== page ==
The SEC's Division of Corporation Finance has recently
advised companies that they should regularly
review the adequacy of their disclosures of the cybersecurity
risks they face, including the descriptions of
their insurance coverage for such risks. Cybersecurity
breakdowns and the attendant data breaches range
from a variety of deliberate and sophisticated digital
attacks on computer systems to unintentional and
rather mundane events such as the misplacement of
physical tapes holding data.
The losses and expenses arising out of such incidents
for which insurance coverage is needed include:
• the costs of complying with the federal, state
and international requirements for post-data
breach notifications;
• the costs of legal and forensic services as
well as fines and penalties related to
government investigations;
• the costs of crisis management and public
relations services;
• the costs of defense and indemnity
(for settlements or judgments) for claims
of invasion of privacy, identity theft,
misappropriation of intellectual property
or confidential business information, and
loss, corruption or theft of data;

• loss of use of computers and systems and
the attendant business interruption;
• harm to reputation and goodwill.
All organizations – whether or not regulated by the SEC
– that use computers to collect, maintain and retrieve
data, would be wise to heed its guidance and assess
the cybersecurity risks arising out of their business activities
and the adequacy of their insurance coverage
for those risks.
Cyber Risk Insurance Coverage
An organization's ideal risk management strategy
is to obtain specific cyber risk insurance coverage
under either a so-called cyber risk policy or cyber risk
endorsement(s) to one or more of its existing traditional
insurance policies, such as Commercial General
Liability (CGL), Professional, Errors & Omissions (E&O),
Directors & Officers (D&O), Employment Practices
Liability (EPL) and property policies. Such cyber-risk
policies or endorsements are not standard insurance
products but, rather, are tailored to provide a variety
of different types of coverage, often in modular format,
for different risk profiles and requirements. This wide
array of options offers freedom of choice and cost control,
as well as challenges that call for sophisticated
expert insurance advice.

Cyber-insurance coverage has been available in the
insurance market for more than 20 years. The products
have greatly evolved and proliferated in recent years
in response to the dramatic rise in data breaches and
other cybersecurity incidents. But it is striking how
often organizations, even sophisticated information
technology giants, fail to include cyber-risk coverage in
their insurance programs. When caught dealing with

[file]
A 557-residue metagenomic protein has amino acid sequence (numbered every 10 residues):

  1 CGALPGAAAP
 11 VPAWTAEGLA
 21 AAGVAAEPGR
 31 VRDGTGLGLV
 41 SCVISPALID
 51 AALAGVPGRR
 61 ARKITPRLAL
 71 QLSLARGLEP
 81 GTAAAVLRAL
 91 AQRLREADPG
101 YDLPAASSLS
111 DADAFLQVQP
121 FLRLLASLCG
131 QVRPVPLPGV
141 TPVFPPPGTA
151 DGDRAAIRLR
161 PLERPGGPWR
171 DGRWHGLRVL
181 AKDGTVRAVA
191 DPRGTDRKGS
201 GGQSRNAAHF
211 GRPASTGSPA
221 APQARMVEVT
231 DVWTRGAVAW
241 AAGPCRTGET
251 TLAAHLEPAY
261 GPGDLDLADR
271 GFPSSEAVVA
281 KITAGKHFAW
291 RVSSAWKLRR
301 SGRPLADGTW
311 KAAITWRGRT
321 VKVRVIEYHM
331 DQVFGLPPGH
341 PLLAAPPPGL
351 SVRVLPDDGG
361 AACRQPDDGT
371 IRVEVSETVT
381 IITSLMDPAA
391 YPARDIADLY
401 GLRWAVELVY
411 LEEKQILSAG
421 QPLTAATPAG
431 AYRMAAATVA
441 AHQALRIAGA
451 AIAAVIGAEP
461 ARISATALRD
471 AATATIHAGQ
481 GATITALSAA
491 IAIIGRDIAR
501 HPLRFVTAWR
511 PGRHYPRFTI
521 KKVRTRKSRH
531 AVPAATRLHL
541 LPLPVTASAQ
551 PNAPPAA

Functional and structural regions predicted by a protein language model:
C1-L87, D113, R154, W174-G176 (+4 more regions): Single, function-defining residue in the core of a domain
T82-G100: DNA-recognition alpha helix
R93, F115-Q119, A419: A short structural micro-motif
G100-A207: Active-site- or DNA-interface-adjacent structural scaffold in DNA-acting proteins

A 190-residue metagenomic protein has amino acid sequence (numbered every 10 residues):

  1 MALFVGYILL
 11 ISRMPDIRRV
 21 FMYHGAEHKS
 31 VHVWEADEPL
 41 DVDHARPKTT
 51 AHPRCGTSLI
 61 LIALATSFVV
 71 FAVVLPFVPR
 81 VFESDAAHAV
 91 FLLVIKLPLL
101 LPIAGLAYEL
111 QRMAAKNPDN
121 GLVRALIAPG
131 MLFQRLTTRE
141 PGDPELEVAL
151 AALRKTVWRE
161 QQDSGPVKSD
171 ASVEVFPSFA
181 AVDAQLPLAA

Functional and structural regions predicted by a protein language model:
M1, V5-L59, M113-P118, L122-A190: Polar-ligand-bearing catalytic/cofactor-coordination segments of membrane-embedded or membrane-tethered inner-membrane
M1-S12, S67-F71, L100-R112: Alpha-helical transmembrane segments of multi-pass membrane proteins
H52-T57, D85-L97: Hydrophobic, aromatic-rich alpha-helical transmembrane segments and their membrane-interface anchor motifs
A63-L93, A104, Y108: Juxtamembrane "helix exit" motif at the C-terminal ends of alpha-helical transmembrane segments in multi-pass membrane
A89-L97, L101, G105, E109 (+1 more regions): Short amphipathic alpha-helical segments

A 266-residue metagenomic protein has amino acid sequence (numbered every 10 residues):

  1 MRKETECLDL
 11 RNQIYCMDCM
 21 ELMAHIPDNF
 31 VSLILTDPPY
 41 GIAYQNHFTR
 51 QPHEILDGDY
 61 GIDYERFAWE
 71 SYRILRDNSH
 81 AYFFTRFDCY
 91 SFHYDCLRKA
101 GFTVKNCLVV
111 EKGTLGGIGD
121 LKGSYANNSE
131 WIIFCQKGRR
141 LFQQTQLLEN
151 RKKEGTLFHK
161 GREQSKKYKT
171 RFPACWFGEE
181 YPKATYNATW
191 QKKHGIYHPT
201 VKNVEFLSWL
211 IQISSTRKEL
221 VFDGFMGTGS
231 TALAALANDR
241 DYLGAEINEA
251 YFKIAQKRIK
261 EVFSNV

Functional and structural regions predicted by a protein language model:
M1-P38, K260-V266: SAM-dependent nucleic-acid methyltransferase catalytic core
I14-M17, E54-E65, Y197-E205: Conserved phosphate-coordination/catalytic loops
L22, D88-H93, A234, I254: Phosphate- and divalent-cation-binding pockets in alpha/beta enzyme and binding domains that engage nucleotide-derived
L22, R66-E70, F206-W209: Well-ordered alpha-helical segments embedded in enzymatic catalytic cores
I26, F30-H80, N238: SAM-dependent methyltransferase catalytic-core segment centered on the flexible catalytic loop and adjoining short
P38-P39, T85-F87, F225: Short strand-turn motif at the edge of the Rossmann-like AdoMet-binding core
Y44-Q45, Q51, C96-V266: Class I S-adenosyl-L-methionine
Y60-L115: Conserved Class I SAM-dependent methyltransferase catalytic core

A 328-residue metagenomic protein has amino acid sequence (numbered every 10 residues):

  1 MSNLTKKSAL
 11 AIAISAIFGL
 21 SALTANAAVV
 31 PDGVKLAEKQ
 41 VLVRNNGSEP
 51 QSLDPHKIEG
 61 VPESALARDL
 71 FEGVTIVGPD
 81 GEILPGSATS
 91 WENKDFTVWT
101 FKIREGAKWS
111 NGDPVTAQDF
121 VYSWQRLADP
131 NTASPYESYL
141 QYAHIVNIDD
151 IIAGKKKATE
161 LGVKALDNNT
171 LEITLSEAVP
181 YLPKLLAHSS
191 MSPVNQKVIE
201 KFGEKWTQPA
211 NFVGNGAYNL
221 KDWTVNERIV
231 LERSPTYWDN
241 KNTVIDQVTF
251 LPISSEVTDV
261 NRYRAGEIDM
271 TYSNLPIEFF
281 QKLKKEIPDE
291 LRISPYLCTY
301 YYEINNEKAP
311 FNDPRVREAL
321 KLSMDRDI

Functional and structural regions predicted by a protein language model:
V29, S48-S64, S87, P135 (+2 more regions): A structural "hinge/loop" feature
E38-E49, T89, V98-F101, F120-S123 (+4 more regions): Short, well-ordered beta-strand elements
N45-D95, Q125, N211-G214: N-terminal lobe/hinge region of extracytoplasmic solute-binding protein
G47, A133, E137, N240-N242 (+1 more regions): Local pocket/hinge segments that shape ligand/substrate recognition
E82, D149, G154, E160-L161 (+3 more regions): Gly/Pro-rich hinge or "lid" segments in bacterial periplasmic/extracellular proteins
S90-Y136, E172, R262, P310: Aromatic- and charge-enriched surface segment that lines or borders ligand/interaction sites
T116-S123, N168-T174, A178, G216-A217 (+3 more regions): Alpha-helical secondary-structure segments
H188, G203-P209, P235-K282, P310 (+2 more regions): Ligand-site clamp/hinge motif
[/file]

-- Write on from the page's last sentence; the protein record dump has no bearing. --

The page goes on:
a cybersecurity incident without such coverage, they
seek to find coverage under their traditional policies.
The most common strategy is to invoke coverages for
"personal and advertising injury" and "property damage"
under CGL policies.
Fitting cybersecurity incidents into such coverages requires
creative arguments, such as characterizing theft
of data as "publication," the costs of complying with
statutory data breach notification requirements as
personal injury, exposure of data subjects to junk mail
as invasion of privacy, and damage or corruption of
data as property damage. As reported case law shows,
insurers have met such claims with stiff resistance,
arguing, in essence, that insureds are trying to fit the
square pegs of their cyber risk losses and expenses into
the round holes of traditional policies.
Problems with Inadequate Coverage
The result has been a proliferation of coverage disputes
and litigation, with mixed results for the sides.¹ A notable
and instructive example is the recent declaratory
judgment litigation in New York state courts between
Zurich American Insurance Corporation and Sony Corporation
of America. It was initiated by Zurich when
Sony, which did not have cyber liability insurance – demanded
coverage under its CGL policies for the underlying
lawsuits arising from the notorious incident of
hackers gaining access and stealing massive amounts
of personal identification and financial information of
PlayStation users. The trial judge found that there was
"publication" for purposes of the "personal and advertising
injury" coverage but that the second prerequisite
for such coverage – that "publication" be committed by
the insured, i.e., Sony – was not met as the wrongful
acts constituting "publication" were perpetrated by
third parties, i.e., the hackers.
Sony took an appeal and its outcome was eagerly
awaited in the business and insurance world as potentially
providing significant precedent on the scope of
coverage for data breaches and other cyber risks under
traditional CGL policies. However, during the pendency
of the appeal, after it was fully briefed and argued, the
parties – as smart businesses often do when faced with
the uncertainties of litigation – opted to resolve their
dispute by mediation and settlement instead of a court
judgment.
Whether or not the parties in the Sony case achieved
settlement on their own or with the help of mediation
is not known and appears to be covered by their confidentiality
agreement. However, unsettled state of the
applicable law and, hence, high unpredictability of the
results of all-out litigation or arbitration – as is the case
with insurance coverage for cyber risks – are precisely
the conditions under which mediation with a neutral
with relevant expertise is an ideally suitable method of
dispute resolution. •
Natasha Lisman is a JAMS neutral, based in Boston. She
specializes in insurance and reinsurance disputes. She can
be reached at nlisman@jamsadr.com.
¹ For a veritably encyclopedic overview of arguments
pro and con of cyber risk coverage under traditional
business insurance policies and the related case law,
see R. D. Anderson, "Viruses, Trojans, and Spyware, Oh My!
The Yellow Brick Road to Coverage in the Land of Internet
Oz," 49 Tort Trial & Ins. Prac. L. J. 529, Winter, 2014; and
for an up-to-date overview, "Coverage in the Age of Data
Breaches," a PowerPoint presentation at the October 8, 2015
Massachusetts Reinsurance Bar Association Symposium,
available at http://mreba.org/symposium2015.php.
Click here to download our Presentation.